Interpreters working with participants directly are considered to be engaged in research activities and must complete one basic, human research course through the Collaborative Institutional Training Initiative (CITI). For more information, please see the Mandatory Training policy page.
Interpreters of de-identified audio recordings do not interact with participants and are not considered to be engaged in research activities. Therefore, they are not required to complete ethics training, provided that this specific type of interpretation is their only activity.
Deaf or Hard of Hearing
As English is often not the primary language of many deaf and hard of hearing participants, they would not be expected to have high proficiency in written English. Thus, English versions of consent documents must be written at an appropriate reading level (unless a waiver is requested and granted). Informed consent forms and other research materials must be approved by the Institutional Review Board or Exempt Review Committee, and then be interpreted live by an individual fluent in the particular sign language used by the participants (e.g., American Sign Language). If the interpreter is not a member of the research team, he/she will be subject to the same training policy as mentioned under the Interpreter section above.
Deaf or hard of hearing participants should be able to provide a signature on an English informed consent form after a study has been explained to them in their own language, unless a waiver of documentation of informed consent is requested and granted. Please see our Informed Consent, Parental Consent and Child Assent policy.
When involving participants who speak a language other than English, the following procedure must be followed:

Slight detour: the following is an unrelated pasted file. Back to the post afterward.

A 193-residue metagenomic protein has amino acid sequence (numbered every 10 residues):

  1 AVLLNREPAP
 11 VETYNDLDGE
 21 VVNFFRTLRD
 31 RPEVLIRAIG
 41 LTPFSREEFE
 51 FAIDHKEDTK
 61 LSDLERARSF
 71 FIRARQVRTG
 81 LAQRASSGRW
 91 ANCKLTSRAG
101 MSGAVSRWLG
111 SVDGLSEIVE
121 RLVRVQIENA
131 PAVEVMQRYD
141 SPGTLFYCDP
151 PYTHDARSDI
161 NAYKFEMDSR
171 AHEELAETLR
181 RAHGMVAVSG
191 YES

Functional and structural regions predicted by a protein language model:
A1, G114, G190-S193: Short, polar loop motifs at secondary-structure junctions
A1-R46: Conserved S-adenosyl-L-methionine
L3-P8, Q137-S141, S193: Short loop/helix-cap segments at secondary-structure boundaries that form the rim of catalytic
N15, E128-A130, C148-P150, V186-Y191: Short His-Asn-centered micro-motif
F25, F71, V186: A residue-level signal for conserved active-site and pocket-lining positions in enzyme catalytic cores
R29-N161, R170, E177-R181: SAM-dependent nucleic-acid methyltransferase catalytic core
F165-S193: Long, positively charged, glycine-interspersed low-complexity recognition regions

- The investigator must clearly describe in the application who will be recruiting participants and how.
- The investigator must clearly describe in the application who will be obtaining informed consent of participants and how (e.g., written form in the other language, oral explanation, etc.).
- The investigator must clearly describe in the application how informed consent will be documented (e.g., signature to be collected on a form or to be waived).
- The investigator must clearly describe in the application who will be performing research interactions or interventions (if applicable).
- The English versions of the documents must first be submitted to and approved by the Institutional Review Board (IRB) or Exempt Review Committee (ERC). The readability must be appropriate for the target population.
- The investigator must then submit to the IRB or ERC:
- The documents written in the other language, unless waived (exception: deaf or hard of hearing participants)
- A completed Translator/Interpreter Certification form
This form must be signed by a translator or interpreter who will affirm that he/she is qualified to translate or interpret. Please see the IRB or ERC web pages for the appropriate form.
- Informed Consent, Parental Consent and Child Assent
- International Research
12/03/2013 - Updated
05/25/2018 - Updated training requirements, procedures and related policies